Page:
Peter Hoffmeister is a local author, teacher, and until recently, a contributor to The Huffington Post. He spent much of his upbringing in Eugene, and ultimately decided to settle down and start a family here.
This Sunday, September 30th, marks the beginning of Banned Books Week, so head to the library or the bookstore and pick up a banned book. This week: Scary Stories to Tell in the Dark, Killing the Messenger, and The Best American Nonrequired Reading 2011
At this point, it’s unlikely the two sides will come to terms—Poling and Occupy members have both publicly chastised the other side for not calling a meeting, and at other times, stated publicly that they would refuse to attend such a meeting.
This year, despite brief speculation that it would be cancelled, the seventh annual Tayberry Jam will be held from Aug. 3-5, this year, at Saginaw's Cougar Mountain Farm. The general public is invited to attend, and camp under a full moon for the entirety of the festival.
Recently, Eugene Daily News got a chance to speak with Matrisha Armitage, the drummer for Bajuana Tea. Matrisha is also the head of Grrrlz Rock, a local group dedicated to encouraging children to participate in music and the arts. In this interview, she discusses Bajuana Tea's background, as well as the ins and outs of being married to your musical collaborator.
Roughly one year ago, the parents of Nima Gibba, the Eugene girl killed in one of the city's deadliest car crashes, sought to create a charity foundation in her name.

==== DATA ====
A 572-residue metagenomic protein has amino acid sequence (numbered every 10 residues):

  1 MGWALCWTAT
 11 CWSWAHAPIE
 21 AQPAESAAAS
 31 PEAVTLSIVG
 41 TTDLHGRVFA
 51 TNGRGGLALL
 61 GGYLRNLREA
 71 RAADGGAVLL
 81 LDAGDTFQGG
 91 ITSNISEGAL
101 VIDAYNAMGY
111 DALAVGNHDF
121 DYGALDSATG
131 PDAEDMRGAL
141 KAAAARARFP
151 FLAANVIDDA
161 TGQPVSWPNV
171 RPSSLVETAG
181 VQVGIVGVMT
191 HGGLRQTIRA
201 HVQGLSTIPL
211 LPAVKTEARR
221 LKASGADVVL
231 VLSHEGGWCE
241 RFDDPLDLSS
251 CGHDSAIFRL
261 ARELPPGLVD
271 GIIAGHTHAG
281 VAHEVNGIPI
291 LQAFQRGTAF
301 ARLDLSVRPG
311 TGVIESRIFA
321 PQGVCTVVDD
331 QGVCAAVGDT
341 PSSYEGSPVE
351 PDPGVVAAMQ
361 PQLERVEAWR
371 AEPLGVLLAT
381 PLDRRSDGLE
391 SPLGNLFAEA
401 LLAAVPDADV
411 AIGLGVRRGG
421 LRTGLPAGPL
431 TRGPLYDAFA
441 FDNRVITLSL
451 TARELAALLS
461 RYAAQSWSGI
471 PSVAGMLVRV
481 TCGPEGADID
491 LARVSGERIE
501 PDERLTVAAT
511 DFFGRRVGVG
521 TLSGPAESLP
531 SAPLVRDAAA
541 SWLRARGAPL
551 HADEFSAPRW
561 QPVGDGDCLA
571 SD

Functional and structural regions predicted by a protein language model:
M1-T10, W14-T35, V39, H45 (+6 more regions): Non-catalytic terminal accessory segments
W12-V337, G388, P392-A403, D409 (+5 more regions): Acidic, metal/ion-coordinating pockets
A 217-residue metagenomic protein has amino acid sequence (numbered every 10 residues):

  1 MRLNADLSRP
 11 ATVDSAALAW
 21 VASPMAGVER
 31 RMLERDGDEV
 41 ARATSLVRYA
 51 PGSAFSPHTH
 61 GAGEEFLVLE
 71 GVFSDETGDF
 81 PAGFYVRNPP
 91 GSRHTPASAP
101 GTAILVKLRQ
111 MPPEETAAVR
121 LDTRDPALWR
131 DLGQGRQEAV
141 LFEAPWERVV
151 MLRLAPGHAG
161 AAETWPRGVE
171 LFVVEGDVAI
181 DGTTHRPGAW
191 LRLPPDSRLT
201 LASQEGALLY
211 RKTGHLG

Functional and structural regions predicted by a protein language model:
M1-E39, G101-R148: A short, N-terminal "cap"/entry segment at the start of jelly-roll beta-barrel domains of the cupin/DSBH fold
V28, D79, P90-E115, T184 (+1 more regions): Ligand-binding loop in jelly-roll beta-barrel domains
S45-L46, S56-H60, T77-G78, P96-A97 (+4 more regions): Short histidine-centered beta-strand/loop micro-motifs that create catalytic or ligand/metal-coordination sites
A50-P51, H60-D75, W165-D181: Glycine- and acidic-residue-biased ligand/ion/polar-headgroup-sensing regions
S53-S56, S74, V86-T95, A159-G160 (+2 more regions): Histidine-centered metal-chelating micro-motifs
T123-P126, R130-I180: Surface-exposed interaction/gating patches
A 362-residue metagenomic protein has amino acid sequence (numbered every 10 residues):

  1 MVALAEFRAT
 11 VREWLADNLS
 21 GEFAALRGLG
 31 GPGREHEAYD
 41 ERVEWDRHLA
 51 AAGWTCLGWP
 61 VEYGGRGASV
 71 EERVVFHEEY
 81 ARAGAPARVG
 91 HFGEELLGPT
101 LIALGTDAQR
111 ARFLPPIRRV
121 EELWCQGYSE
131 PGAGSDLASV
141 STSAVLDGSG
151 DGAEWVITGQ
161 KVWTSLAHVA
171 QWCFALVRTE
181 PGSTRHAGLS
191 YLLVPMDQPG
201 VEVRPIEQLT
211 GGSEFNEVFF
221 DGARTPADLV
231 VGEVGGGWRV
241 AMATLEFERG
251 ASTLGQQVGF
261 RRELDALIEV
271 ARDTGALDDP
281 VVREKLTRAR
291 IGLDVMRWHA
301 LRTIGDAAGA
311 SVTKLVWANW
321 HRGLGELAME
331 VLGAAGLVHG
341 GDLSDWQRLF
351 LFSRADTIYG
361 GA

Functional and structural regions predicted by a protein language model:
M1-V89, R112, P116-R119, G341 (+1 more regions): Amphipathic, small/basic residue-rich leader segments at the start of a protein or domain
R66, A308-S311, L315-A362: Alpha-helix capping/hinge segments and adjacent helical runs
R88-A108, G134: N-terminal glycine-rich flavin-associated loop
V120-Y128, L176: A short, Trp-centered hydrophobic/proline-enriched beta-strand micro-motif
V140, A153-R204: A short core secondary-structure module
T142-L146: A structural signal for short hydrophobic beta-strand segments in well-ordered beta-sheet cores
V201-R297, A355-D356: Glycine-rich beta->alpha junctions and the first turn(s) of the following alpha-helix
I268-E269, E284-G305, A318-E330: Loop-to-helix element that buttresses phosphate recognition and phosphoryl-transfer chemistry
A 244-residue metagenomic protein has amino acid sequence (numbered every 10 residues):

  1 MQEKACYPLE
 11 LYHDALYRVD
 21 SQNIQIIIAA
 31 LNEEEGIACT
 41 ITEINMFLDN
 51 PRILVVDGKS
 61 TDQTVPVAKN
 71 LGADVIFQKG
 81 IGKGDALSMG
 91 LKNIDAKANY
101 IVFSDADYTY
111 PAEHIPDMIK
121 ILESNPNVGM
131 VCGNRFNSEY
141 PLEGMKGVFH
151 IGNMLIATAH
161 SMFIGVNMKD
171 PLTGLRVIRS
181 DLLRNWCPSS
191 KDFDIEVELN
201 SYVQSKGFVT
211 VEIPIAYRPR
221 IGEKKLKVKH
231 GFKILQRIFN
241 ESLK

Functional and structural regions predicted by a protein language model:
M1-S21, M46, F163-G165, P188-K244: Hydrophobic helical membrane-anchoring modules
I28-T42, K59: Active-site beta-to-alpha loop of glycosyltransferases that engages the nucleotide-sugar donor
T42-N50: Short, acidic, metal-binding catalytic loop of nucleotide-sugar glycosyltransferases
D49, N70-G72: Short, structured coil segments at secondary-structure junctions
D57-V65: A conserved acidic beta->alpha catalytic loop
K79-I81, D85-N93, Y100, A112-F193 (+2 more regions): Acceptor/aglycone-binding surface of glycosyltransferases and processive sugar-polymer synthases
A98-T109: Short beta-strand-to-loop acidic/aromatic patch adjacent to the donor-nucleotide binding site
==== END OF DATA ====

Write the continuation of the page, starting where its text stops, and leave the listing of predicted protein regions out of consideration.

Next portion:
A Conversation with Tim McLaughlin from Eleven Eyes Nate Gartrell, EDN Eleven Eyes is a local band that plays upbeat, jazz, and also incorporates a modern electronic sound. The Portland Tribune called them “impossible to categorize,” and the six of them combined know how to play at least 20 different instruments. On May 3rd, 2012,
The creator of the popular television sitcom "The Simpsons" revealed to Smithsonian Magazine Wednesday that the Simpson family's hometown of Springfield is named after the city in Lane County.
In the Fall of 2009, a group of residents in Eugene's Friendly Area neighborhood decided that they were tired of looking at an empty grass field at the intersection of 21st and Van Buren--it was a fire hazard in the summer, a mud pool during the winter, and something needed to change.
You won't hear much man-made noise at Noah and Anna Wemple's residence; no jackhammers, no rumble of car engines in the distance. But if you know where to look, you may find an arrowhead, or an old button left by a pioneer, or a guitar string from the 1970s.